Academic journal article Nursing Education Perspectives

Clinical Teaching by SIMULATION: Lessons Learned from a Complex Patient Care Scenario

Academic journal article Nursing Education Perspectives

Clinical Teaching by SIMULATION: Lessons Learned from a Complex Patient Care Scenario

Article excerpt


A simulated learning experience designed to teach nursing students about cardiac arrhythmias and nursing intervention for patients experiencing a cardiac dysfunction was developed and implemented. Key to the simulation was the use of the SimMan(TM) human patient simulator, a technologically advanced simulator that can be programmed to have realistic and individualized responses to health care scenarios. Fifty-five students participated in the simulation experience. Although the overall experience was judged to be a success, it was not without its pitfalls. This article reports on the process of developing and implementing the laboratory experience, and lessons learned along the way.

Keywords Human Patient Simulator * Nursing Education * Clinical Teaching * Simulation

THE NATIONAL LEAGUE FOR NURSING, in collaboration with the Laerdal Corporation, is completing a three-year, multi-site, national study designed to explore, implement, and evaluate the use of simulation in nursing education. Eight participating schools of nursing served as collaborators on the overall research goals of the study. In addition, each school had the opportunity to test or implement selected components of the project to provide further insight into the usefulness of simulation in nursing education.

* The College of Nursing and Health Professions at the University of Southern Maine (USM) elected to study the simulation development and implementation process and measure student satisfaction as an outcome. This was done within the larger objective of testing the research instruments that were used at all eight sites in the second phase of the study.

Background Nursing is a practice profession in which the beginning nursing student is required to learn numerous psychomotor skills. During the course of their education, students are expected to acquire knowledge, incorporate critical thinking and psychomotor skills, develop self-confidence in their abilities, and then transfer this knowledge to the clinical setting where they have the opportunity to care for patients. The majority of nursing programs in the United States have a learning resource center (LRC) or clinical skills lab (1) where students have the opportunity to learn and practice these techniques prior to entering the clinical arena. Using learning resources and tools in the LRC, students are able to take theoretical concepts and bridge them, in a safe and supportive learning environment, to the experience of clinical patient care (2-5).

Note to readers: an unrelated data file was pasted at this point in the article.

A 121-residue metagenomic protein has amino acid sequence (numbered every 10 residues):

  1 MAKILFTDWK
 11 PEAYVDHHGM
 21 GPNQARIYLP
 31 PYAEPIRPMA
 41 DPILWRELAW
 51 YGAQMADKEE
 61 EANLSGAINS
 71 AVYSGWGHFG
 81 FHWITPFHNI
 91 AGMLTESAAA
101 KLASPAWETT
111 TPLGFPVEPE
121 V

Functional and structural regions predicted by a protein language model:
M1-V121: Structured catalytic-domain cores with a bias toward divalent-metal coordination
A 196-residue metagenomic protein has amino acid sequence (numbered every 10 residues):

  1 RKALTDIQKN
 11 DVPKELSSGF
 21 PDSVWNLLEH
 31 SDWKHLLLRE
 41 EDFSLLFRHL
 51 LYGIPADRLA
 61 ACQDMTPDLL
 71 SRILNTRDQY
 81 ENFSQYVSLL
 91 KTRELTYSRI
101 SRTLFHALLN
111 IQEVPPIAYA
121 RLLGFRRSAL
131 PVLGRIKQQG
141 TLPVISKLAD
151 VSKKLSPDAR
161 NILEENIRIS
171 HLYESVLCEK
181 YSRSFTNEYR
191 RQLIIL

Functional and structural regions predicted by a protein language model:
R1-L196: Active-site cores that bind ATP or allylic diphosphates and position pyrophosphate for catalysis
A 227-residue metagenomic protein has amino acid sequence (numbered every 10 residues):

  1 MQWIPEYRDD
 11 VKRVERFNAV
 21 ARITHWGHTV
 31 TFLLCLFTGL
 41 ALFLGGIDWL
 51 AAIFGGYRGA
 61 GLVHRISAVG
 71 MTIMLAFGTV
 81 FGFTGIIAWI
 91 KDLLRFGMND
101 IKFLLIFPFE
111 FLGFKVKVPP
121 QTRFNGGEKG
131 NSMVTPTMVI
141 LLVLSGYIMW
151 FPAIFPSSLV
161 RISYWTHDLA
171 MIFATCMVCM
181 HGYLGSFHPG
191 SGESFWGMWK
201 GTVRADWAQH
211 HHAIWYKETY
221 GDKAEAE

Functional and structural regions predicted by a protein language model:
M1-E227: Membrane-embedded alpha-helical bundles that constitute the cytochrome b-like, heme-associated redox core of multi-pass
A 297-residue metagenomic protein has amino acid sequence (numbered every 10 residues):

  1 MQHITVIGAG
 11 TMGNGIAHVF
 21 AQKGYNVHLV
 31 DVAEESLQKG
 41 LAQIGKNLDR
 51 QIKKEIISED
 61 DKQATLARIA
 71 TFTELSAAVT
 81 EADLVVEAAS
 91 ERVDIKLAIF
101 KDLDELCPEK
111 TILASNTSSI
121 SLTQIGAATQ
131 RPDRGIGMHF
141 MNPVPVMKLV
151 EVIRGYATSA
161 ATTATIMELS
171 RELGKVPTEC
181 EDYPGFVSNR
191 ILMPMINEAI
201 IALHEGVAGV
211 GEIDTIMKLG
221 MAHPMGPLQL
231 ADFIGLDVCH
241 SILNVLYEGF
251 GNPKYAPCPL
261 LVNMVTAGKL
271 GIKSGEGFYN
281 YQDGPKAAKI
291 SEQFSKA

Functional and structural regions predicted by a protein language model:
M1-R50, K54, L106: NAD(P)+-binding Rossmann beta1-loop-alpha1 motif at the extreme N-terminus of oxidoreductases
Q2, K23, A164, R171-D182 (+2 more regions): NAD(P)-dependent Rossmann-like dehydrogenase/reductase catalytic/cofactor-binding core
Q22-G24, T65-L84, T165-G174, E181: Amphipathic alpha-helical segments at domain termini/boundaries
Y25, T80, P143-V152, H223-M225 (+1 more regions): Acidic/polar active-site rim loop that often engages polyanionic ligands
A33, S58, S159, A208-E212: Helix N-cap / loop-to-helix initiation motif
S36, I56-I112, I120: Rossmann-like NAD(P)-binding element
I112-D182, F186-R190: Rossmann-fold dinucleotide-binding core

Technology has always played an important role in the LRC. Whether by use of filmstrips or audio-recorded breath sounds, to more modern manikins and computerbased instruction, technology has brought the sights and sounds of the patient experience to life for nursing students. The latest development is the use of simulation and realistic patient simulators.

Simulations range from the very simple to the extremely complex. A simple simulation might be a case study written by a faculty member that serves as the basis for role play and discussion. An interactive session using a static manikin to insert an IV into an IV arm is another version of a simulation. Current technology allows for critical care scenarios complete with cardiac and respiratory arrest on a computerized patient simulator. Cost usually rises in proportion to the complexity of the simulation device.

The usefulness of simulation to teach skills to students in a variety of professions and trades has been well documented. Nursing is no exception in using this technology (6). Research has demonstrated that certain outcomes are more readily achieved when simulation is used for student learning. For example, it has been shown that students retain knowledge learned from a simulation for a longer period of time compared to when the same skill is taught in a traditional way (7). Skill acquisition has been shown to be quicker (8) and learners have been shown to be more satisfied (9,10). …

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